The market is so discombobulated right now that it can’t even decide what it’s afraid of.
What do we mean? When the Standard & Poor’s 500 index suffered its first correction since the beginning of 2016 last month, the cause was easily identified—a good old-fashioned inflation scare caused by a larger-than-expected increase in wages and a rapidly rising 10-year Treasury yield, which almost hit 3%.
Fast-forward more than a month, and those fears seem almost quaint. February’s payrolls print on March 9 alleviated those inflation concerns when wages rose far less than expected, but that hasn’t relieved the tension in the market, never mind the S&P 500’s 1.7% rise that day.
Consider this past week’s returns. The Dow Jones Industrial Average dropped 389.23 points, or 1.5%, to 24,946.51, while the Nasdaq Composite declined 1%, to 7481.99. The S&P 500 fell 1.2%, to 2752.01, after slipping for four consecutive days to start last week.
The funny part is that each day’s drop was caused by an apparently different reason—Special Counsel Robert Mueller’s subpoena of the Trump Organization, reports of new tariffs being planned for China, the exit of Secretary of State Rex Tillerson.
Our favorite, though, has to be the response to this past week’s retail-sales data. The number was bad—sales dropped 0.1% in February from January, its third consecutive monthly decline—and one that came despite the recent tax cuts that were supposed to get consumers spending again. The fact that the Atlanta Fed’s GDPNow forecast for first-quarter gross-domestic product growth dropped below 2% only added to the concern, and caused the 10-year Treasury yield to drop as low as 2.80%. With that, concerns about too much growth were replaced by fears there’s too little, a flip-flop worthy of a good politician.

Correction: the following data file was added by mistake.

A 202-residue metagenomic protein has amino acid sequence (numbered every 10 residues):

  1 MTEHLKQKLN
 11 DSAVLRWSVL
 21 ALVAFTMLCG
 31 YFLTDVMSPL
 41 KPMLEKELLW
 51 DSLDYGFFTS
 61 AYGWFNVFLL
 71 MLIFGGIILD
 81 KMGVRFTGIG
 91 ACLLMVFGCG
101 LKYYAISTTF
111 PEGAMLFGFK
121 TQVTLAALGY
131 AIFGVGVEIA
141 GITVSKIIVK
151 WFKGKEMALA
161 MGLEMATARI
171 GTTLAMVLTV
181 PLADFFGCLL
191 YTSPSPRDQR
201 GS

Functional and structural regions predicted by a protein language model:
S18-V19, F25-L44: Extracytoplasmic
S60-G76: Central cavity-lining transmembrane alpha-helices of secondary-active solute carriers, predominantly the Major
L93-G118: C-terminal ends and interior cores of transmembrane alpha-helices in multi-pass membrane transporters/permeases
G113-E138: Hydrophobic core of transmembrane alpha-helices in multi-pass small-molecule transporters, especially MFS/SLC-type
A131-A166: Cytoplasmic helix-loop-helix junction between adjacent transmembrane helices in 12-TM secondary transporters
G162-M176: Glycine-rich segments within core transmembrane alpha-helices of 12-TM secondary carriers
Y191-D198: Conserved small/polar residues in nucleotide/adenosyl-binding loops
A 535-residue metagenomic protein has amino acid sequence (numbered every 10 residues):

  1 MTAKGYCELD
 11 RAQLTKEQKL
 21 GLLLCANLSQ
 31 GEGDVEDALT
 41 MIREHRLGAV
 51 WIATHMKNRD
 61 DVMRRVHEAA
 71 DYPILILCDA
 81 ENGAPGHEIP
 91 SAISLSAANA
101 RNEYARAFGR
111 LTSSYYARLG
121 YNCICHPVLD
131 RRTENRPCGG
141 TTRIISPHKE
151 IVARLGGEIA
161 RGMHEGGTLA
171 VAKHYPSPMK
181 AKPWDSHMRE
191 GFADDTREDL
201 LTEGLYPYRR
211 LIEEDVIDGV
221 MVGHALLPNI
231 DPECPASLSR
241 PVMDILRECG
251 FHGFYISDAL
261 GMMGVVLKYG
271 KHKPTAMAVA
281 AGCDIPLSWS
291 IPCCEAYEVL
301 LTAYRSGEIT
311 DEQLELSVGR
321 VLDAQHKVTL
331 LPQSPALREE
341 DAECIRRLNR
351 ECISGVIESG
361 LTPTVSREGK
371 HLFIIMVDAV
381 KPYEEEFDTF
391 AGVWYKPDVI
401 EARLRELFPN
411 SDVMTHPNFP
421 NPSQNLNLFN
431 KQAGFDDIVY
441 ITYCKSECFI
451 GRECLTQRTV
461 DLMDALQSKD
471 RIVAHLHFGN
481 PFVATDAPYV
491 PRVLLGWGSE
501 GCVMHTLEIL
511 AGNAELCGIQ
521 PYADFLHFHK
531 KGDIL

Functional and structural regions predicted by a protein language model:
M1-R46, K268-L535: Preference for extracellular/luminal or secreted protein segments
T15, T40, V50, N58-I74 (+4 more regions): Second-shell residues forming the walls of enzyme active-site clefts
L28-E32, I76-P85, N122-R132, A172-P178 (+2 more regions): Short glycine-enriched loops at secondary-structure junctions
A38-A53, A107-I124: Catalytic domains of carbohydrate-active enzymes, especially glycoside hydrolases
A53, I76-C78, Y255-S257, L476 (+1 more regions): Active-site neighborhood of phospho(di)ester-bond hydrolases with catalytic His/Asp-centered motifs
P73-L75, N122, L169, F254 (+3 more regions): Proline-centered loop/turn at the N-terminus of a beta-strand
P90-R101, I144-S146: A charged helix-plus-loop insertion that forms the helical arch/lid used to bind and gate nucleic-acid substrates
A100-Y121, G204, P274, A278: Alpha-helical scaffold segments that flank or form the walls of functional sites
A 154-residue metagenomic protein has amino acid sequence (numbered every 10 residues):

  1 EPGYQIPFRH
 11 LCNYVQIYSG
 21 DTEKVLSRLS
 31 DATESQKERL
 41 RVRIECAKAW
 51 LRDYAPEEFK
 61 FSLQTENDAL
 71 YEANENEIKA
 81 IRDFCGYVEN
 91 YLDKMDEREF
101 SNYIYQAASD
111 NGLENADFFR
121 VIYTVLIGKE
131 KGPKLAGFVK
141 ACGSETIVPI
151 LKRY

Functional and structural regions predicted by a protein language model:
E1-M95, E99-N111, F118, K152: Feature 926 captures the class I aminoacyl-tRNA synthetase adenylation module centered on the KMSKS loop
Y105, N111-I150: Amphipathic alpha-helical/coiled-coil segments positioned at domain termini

It’s also a sign that the market has yet to recover from February’s correction. “The markets are jittery,” says Todd Lowenstein, chief equity strategist at HighMark Capital Management, who notes that investors are treating each incoming data point as the start of a new narrative.
Still, this isn’t unusual when markets are going through a corrective phase like they are now, writes Michael Shaoul, CEO of Marketfield Asset Management. That means there’s a good chance that if the market tumbles even more, it won’t be because of higher bond yields and concerns about inflation. “If a full retest of the March or February low is required, it may be accompanied by a very different set of headlines,” Shaoul explains. Was last week just a sneak preview?
(Source: Barrons Online)